Cottco to announce pre-planting prices

(Last Updated On: October 13, 2022)



Zimbabwe’s biggest cotton buyer, Cottco, will  soon announce  pre-planting price, a senior government official has said.

Speaking at the cotton day celebration in the capital last week, the Minister of Lands, Agriculture, Fisheries, Water and Rural Development minister, Anxious Masuka, said the move would motivate farmers as they target to produce 250 000 tonnes in the 2022/2023 season.

“For the first time in many years Cottco is expected to announce a pre-planting price to motivate farmers for higher production as the country aims to produces 250000 tonnes in the 2022/2023 season,” Masuka said.

He said the government would announce further measures at the “appropriate time” to transform the sector, “deepening and broadening participation up the value chain, accelerating decentralisation of ginning and value addition and beneficiation of cotton”.

Masuka said government was intervening to address challenges faced by cotton farmers.

Cotton farmers are currently being paid US$0.30/kg for their crop. Costs are estimated to be US$0.74/kg on average.

“Constraints to achieving higher productivity, include poor payment to the farmers, poor varieties at unviable prices, poor market linkages and high production costs, among other problems”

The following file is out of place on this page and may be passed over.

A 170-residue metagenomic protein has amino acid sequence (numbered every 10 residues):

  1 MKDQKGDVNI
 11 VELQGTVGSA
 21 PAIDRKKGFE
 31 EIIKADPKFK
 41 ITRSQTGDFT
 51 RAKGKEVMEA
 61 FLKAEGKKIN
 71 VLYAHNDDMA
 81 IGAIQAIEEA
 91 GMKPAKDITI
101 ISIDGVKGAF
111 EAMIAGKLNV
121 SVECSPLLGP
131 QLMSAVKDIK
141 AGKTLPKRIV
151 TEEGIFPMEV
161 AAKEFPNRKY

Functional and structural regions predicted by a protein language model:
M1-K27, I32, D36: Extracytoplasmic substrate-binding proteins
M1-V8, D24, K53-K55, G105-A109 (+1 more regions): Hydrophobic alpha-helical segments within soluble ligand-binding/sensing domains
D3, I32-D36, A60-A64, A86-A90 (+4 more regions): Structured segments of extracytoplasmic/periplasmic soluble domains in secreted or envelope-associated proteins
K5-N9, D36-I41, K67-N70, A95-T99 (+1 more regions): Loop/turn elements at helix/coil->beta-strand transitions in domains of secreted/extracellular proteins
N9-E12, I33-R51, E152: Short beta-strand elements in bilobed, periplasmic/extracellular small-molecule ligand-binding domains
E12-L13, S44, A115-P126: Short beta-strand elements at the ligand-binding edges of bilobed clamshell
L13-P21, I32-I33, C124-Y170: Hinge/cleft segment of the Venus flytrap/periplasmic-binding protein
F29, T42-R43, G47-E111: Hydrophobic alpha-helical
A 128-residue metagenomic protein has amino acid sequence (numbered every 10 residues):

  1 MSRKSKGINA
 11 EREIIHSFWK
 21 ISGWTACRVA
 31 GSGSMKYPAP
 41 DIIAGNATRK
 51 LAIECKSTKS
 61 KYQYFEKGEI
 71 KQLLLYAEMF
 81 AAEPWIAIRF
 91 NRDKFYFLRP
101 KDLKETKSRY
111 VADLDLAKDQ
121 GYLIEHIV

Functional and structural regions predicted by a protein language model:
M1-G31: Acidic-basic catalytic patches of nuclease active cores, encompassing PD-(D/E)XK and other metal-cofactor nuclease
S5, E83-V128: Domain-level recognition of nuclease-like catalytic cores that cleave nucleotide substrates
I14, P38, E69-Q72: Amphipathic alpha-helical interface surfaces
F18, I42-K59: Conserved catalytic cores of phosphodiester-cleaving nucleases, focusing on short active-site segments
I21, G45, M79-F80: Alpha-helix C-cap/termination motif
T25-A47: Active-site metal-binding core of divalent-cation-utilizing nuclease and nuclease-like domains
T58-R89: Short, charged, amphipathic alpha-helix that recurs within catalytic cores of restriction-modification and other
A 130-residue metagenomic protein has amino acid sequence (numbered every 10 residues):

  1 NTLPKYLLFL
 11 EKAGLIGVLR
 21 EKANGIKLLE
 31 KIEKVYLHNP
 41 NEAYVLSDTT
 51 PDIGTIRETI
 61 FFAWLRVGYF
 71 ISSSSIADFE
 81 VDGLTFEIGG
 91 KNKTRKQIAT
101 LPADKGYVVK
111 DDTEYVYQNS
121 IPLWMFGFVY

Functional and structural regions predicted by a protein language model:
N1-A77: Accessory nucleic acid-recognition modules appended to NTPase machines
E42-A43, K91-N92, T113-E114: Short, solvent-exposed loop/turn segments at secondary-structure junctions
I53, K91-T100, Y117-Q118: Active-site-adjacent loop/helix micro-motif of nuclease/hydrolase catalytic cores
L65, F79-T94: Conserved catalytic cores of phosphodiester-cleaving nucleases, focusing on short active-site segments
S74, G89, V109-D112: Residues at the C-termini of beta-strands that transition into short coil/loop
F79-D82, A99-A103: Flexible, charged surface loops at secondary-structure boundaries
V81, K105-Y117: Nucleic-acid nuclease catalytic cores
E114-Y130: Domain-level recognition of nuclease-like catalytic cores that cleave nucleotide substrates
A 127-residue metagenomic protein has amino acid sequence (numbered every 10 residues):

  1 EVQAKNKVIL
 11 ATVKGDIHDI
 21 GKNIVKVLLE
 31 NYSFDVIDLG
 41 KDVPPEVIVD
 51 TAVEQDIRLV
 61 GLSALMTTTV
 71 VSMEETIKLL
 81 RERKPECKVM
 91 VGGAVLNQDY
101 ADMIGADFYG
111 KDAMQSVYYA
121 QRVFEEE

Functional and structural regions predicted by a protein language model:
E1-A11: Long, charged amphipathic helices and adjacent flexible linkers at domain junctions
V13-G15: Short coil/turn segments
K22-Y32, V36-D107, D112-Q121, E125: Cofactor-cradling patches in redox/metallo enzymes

He  said that government was in the process of rectifying these issues.

“Government is increasing its shareholding in Cottco to 51% initially, continuing input support to farmers, changing the inputs distribution model, changing agronomy support model to include farmer field schools and improving Cottco operational efficiencies,” Masuka said.

The secretary general of the Zimbabwe Farmers Union, Paul Zakariya, who also spoke at the event, bemoaned the low producer price which is lower than those prevailing in the region.

He said the appetite for a farmer to grow any particular crop is always anchored on the producer price, that is the profitability of the enterprise. If  there is no serious profit, there is therefore no reason the farmer should engage, Zakariya.

“So, we need to ensure that we polish these things up. Apart from inputs, farmers require working capital that covers labour and various other things, living expenses during cotton production, and all that is not covered. We need to ensure that there is a full package so that farmers produce,” he said.


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